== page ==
Moving forward does not necessarilly mean letting go of the past. For example we are not going throw out the Constitution of the United States or the Declaration of Independence nor are we going to let go of The Book of Common Prayer, The Holy Bible or the Creeds. Also the leaders of our church are not weak,ineffective ,or self serving. The whole church like the world at large is facing change at a breath taking pace . Facing this change and the resulting effect tests the courage of many dedicated and sincere people. Given this reality our goal must be to breath new life into the overwhelming theme and mission of the church which is salvation. The message of Our Lord and Savior Jesus Christ and his grace is the same for us as it was that first Pentecost. What is our mission it is to bring prople to Christ. But the question remains how do we do this ? I think the there is not one answer there are many. I also know that is it much easier to downgrade any organization than it is to build it up. Also I believe that the rejection by many people of the church is not the church’s fault. The decision to accept the vision of Christ in ones life is a decision
    that all believers must make. Our work is to provide new and creative opportunities to do this.

  6. John Schaffer says:

    To Tom, I think it is unhelpful to blame white people and the “greedy rich” for the problems of TEC and our country. We should, instead, be searching for positive ways to improve the human condition.

    Where would we be if endowments had not been established years ago, by the same group you seem to demonize, to further God’s work. Also, generations of Americans have always worked to make life better, more comfortable and easier, with less work and more play, for their children and grand children. Why, then, are we surprised when some in the current generation, instead of working for the betterment of our society, are focused on developing and playing computer games? We actually got what we worked so long and hard to achieve. Another example of the “rule of unintended consequences”. And finally, there are plenty of fine bars and restaurants in the Mid-West and Southern states. Some, I would dare to say, are even as hoity-toity as those on the East and West coasts.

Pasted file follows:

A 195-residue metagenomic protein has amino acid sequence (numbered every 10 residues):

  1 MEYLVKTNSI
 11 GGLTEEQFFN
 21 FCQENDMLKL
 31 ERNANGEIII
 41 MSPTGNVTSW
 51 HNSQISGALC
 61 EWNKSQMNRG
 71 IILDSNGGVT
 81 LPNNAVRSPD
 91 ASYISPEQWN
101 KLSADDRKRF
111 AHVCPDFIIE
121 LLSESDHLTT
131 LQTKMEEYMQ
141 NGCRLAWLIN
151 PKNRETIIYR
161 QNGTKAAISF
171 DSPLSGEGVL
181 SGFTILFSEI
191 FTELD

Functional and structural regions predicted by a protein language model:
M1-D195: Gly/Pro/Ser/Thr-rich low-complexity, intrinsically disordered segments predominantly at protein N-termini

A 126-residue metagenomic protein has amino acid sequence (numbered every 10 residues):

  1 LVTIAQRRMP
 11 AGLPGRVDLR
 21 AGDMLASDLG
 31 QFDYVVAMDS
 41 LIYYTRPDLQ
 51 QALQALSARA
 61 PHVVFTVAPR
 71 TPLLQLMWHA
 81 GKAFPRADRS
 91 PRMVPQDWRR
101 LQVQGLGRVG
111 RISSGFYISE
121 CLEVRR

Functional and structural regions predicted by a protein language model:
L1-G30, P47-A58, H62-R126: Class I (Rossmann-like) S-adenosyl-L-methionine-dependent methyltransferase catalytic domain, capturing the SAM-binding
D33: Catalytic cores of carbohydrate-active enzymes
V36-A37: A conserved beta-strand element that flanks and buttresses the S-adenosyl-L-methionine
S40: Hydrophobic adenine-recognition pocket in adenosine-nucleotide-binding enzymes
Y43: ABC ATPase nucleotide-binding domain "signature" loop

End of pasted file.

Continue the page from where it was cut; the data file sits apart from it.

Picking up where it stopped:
7. Alecia Moroz says:

    There’s a big difference between letting go of the past and forgetting the past. One can let go of the past without forgetting or abandoning the rich lessons and traditions it provides. To forget the past is to lose all the wisdom and richness of tradition that comes from the past. To let go of the past is to use that wisdom and tradition to inform how we respond in the present and plan for the future WITHOUT TRYING TO MAKE THAT PRESENT OR FUTURE EXACTLY THE SAME AS THE PAST. Holding on to the past is a normal human response to anxiety about the present and fear of the future. We think that by holding onto the past (or some inaccurate memory of what we think the past was like, as Tom so eloquently pointed out), we can somehow stop the anxiety and fear. Change is scary, but change is also how the Holy Spirit works in our lives. We will never see “thy kingdom come on earth as it is in heaven” if we can’t let go of the past enough to let the Holy Spirit change who and how we are today and tomorrow.

  8. Christine Tetrault says:

    While I understand the author’s premise and even agree with his conclusions, I find it sad that he, too, is doing some demonizing on his own part. The “greedy rich” certainly stereotypes an entire class based solely on their income and attaches failures of character to individuals who are financially successful. This makes it all the more difficult to establish any sort of meaningful dialogue from which a positive result may issue. The “Weak, ineffective, self-serving and risk-averse leaders ” may be principled, intelligent people who still hold the values they were raised with. Is it appropriate to malign them because they do not think the same thoughts and base their decisions on the same premises that you do.

    My point is simple. To accomplish any real change in a church will require the participation of everyone, the forward thinking, modernized saints whom you seem to think are the only acceptable members of the current Episcopalian Church AND the greedy, weak, self-serving others who provide most of the money that allows the aforesaid saints to maintain their churches and the base from which they can do Christ’s work.

    As my previous paragraph shows, demonization of ANY group is easy, working with them is the challenge. We need to be very careful of language as it is a tool that can promote or discourage that cooperation.

    1. John Schaffer says:

      Thanks, Christine. That’s exactly what I was trying to say.